In many legal jurisdictions related to English common law, affray is a public order offence consisting of the fighting of one or more persons in a public place to the terror (in French: à l'effroi) of ordinary people. Depending on their actions, and the laws of the prevailing jurisdiction, those engaged in an affray may also render themselves liable to prosecution for assault, unlawful assembly, or riot; if so, it is for one of these offences that they are usually charged.
|Look up affray in Wiktionary, the free dictionary.|
England and Wales
The common law offence of affray was abolished for England and Wales on 1 April 1987. Affray is now a statutory offence that is triable either way. It is created by section 3 of the Public Order Act 1986 which provides:
- (1) A person is guilty of affray if he uses or threatens unlawful violence towards another and his conduct is such as would cause a person of reasonable firmness present at the scene to fear for his personal safety.
- (2) Where 2 or more persons use or threaten the unlawful violence, it is the conduct of them taken together that must be considered for the purposes of subsection (1).
- (3) For the purposes of this section a threat cannot be made by the use of words alone.
- (4) No person of reasonable firmness need actually be, or be likely to be, present at the scene.
- (5) Affray may be committed in private as well as in public places.
- (6) ... [Repealed]
- (7) A person guilty of affray is liable on conviction on indictment to imprisonment for a term not exceeding 3 years or a fine or both, or on summary conviction to imprisonment for a term not exceeding 6 months or a fine not exceeding the statutory maximum or both.
The term "violence" is defined by section 8.[clarification needed]
Section 3(6) once provided that a constable could arrest without warrant anyone he reasonably suspected to be committing affray, but that subsection was repealed by paragraph 26(2) of Schedule 7 to, and Schedule 17 to, the Serious Organised Crime and Police Act 2005, which includes more general provisions for police to make arrests without warrant.
The mens rea of affray is that person is guilty of affray only if he intends to use or threaten violence or is aware that his conduct may be violent or threaten violence.
In R v Childs & Price (2015), the Court of Appeal quashed a murder verdict and replaced it with affray, having dismissed an allegation of common purpose.
In New South Wales, section 93C of Crimes Act 1900 defines that a person will be guilty of affray if he or she threatens unlawful violence towards another and his or her conduct is such as would cause a person of reasonable firmness present at the scene to fear for his or her personal safety. A person will only be guilty of affray if the person intends to use or threaten violence or is aware that his or her conduct may be violent or threaten violence. The maximum penalty for an offence of affray contrary to section 93C is a period of imprisonment of 10 years.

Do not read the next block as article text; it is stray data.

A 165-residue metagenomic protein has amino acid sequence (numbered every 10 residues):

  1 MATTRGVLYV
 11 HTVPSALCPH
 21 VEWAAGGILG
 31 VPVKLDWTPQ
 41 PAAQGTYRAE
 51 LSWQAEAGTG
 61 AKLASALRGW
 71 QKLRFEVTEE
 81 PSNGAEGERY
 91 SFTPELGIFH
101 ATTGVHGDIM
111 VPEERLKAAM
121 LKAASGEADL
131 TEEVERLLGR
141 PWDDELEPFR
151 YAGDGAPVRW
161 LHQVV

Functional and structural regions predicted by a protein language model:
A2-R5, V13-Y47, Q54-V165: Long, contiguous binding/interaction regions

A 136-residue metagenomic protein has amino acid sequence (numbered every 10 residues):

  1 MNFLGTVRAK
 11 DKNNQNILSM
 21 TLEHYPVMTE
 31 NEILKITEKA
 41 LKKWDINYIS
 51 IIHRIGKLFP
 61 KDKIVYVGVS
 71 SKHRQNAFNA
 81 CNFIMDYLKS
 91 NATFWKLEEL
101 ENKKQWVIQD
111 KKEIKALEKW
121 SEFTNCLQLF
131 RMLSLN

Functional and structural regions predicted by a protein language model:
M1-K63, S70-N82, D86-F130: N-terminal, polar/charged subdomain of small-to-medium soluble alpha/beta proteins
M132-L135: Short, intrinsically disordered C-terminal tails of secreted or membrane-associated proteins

In Queensland, section 72 of the Criminal Code of 1899 defines affray as taking part in a fight in a public highway or taking part in a fight of such a nature as to alarm the public in any other place to which the public have access. This definition is taken from that in the English Criminal Code Bill of 1880, cl. 96. Section 72 says "Any person who takes part in a fight in a public place, or takes part in a fight of such a nature as to alarm the public in any other place to which the public have access, commits a misdemeanour. Maximum penalty—1 year’s imprisonment."
In New Zealand affray has been codified as "fighting in a public place" by section 7 of the Summary Offences Act 1981.
United States and Canada
In the United States and Canada the English common law as to affray applies, subject to certain modifications by the statutes of particular states/provinces.
- Blackstones Police Manual Volume 4: General police duties, Fraser Simpson (2006). pp. 247. Oxford University Press. ISBN 0-19-928522-5
- "Affray", Encyclopædia Britannica, 1911
- The Public Order Act 1986, section 9(1)
- The Public Order Act 1986, section 42
- The Public Order Act 1986 (Commencement No. 2) Order 1987, article 2 and Schedule (1987/198 (C. 4))
- Digitised copy of section 3 of the Public Order Act 1986 from Legislation.gov.uk.
- The Public Order Act 1986, section 6(2)
- Pattinson, Rob (25 February 2015). "Gerard Childs and Stephen Price cleared of Prescot retail park murder of Jonathan Fitchett on appeal". Liverpool Echo. Trinity Mirror Merseyside. Retrieved 18 September 2016.
- R v Childs & Price 2015: as yet unreported
- The Criminal Justice (Northern Ireland) Order 2008, article 12(2) and Schedule 1, paragraph 5.
- See also Colosimo and Ors v Director of Public Prosecutions (NSW)  NSWSC 854 (25 August 2005) AustLII
- Crimes Act 1900 (NSW) s 93D(2) AustLII
- Crimes Act 1900 (NSW) s 93C(1) AustLII
- Schedule 1 to the Criminal Code Act 1899 (Qld)
- "Criminal Code Act 1899", retrieved 22 July 2009 from the website of the Office of the Queensland Parliamentary Counsel
- Section 7. Fighting in public place in Summary Offences Act 1981. legislation.govt.nz13 January 1981
- Bishop, American Criminal Law 8th ed., 1892, vol. i. sec. 535